Gift giving was generally practiced in Greek culture during the time of the book of Maccabees. There are three examples in the books of Maccabees that describe Greeks engaging in the practice of gift giving. (1) King Anthiochus’ officers tell Mattathias they will give him gold, silver, and gifts if he makes a pagan sacrifice (I Maccabees 2:15-28). (2) King Antiochus realizes that his wealth diminished during the war, and he laments that he will no longer be able to give gifts the way he used to (I Maccabees 3:30). (3) The King of Persia turns a holy site into a shrine and uses the money he makes from it to give gifts to his friends (II Maccabees 1:34-35). Each of these examples speak to the fact that gift giving was a prevalent practice in Greek culture during the time of the story of Hanukkah. But the point is that clearly, gift giving was a practice of the dominant culture into which Jews were being forced to assimilate, not a Jewish custom.

        It is therefore bitterly ironic that Hanukkah, which has its roots in a revolution against assimilation into the dominant culture and the suppression of Jewish religion, has become the most assimilated, secular holiday on the Jewish calendar.

        Does this help?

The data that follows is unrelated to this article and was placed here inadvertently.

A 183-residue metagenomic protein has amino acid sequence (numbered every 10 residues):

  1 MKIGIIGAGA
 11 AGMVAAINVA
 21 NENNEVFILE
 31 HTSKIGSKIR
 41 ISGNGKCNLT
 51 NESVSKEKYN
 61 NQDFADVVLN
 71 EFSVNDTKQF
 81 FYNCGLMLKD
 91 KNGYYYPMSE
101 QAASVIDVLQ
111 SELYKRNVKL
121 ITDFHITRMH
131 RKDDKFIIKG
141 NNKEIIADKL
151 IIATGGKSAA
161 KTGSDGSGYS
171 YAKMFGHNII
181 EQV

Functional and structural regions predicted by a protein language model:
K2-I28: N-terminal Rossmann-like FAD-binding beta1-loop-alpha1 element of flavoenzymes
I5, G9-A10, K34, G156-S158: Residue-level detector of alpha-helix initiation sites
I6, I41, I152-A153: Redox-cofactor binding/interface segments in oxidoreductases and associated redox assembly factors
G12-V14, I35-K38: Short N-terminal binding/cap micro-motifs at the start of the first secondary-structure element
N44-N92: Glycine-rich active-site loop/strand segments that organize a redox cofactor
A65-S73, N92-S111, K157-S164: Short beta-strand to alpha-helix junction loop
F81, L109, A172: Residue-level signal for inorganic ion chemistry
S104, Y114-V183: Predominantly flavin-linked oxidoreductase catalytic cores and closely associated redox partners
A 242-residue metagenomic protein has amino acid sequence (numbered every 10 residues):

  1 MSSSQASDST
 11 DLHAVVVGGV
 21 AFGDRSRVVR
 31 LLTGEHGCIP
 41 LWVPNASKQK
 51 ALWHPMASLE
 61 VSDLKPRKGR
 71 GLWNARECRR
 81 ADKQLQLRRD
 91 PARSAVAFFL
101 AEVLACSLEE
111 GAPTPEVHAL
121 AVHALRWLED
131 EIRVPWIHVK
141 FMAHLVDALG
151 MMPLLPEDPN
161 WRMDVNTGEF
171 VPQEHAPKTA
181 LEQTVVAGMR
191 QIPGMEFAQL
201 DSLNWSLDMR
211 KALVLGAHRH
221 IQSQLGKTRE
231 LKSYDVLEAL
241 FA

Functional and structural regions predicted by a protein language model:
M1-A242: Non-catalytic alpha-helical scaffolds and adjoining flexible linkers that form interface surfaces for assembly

2. Purple Morgan says:

    I just want to clarify that I enjoy a good conversation about spiritual matters, and to me, that’s what this is. I am neither offended nor upset by those who take a different perspective on Chanukah. So please don’t think I am at all upset with your sermon. I was just attempting to begin a discussion from a different perspective. I meant to send my comment to your email, but flubbed that up. My apologies.

    Also, upon further reflection, it occurs to me that the real message of Chanukah has more in common with UU principles than not. UU is definitely “counter cultural” in all the best ways, standing in the gap as it were between the dominant culture and deeply held principles against any one culture or belief system or such to be the end all and be all. Might does not always make right, as we all too well know. The loudest voice does not always hold more truth than the still small voice.

    It seems to me that to be UU is to be for equality to the extent that assimilation is unnecessary and certainly never forced, embracing both/and rather than pushing an either/or black-and-white agenda. Rather than a “great melting pot,” UU embraces the metaphor of a “great salad bowl,” where we each have our own unique voice and flavor to add without congealing into one huge tasteless, formless lump of sameness.

    So, to me, the real meaning of Chanukah, before it became homogenized into one big pot of American Christmas-and-Christmas-alternatives, speaks loudly to that part of what it means to be UU in the midst of one big pot of homogenized dominant culture, where talk is cheap and actions don’t matter. To be UU is to turn that on its head. In a similar way, to embrace the true meaning of Chanukah is to stand the dominant culture on its head, and sadly, that it not what has been happening to Chanukah over the past few decades as it has succumbed to the pressures of the dominant culture. Which is incredibly ironic. Does that make any sense?

    I am sorry to be taking your time with this. I hope it has been at least as positive an experience for you as it has been for me to reflect upon and give voice to.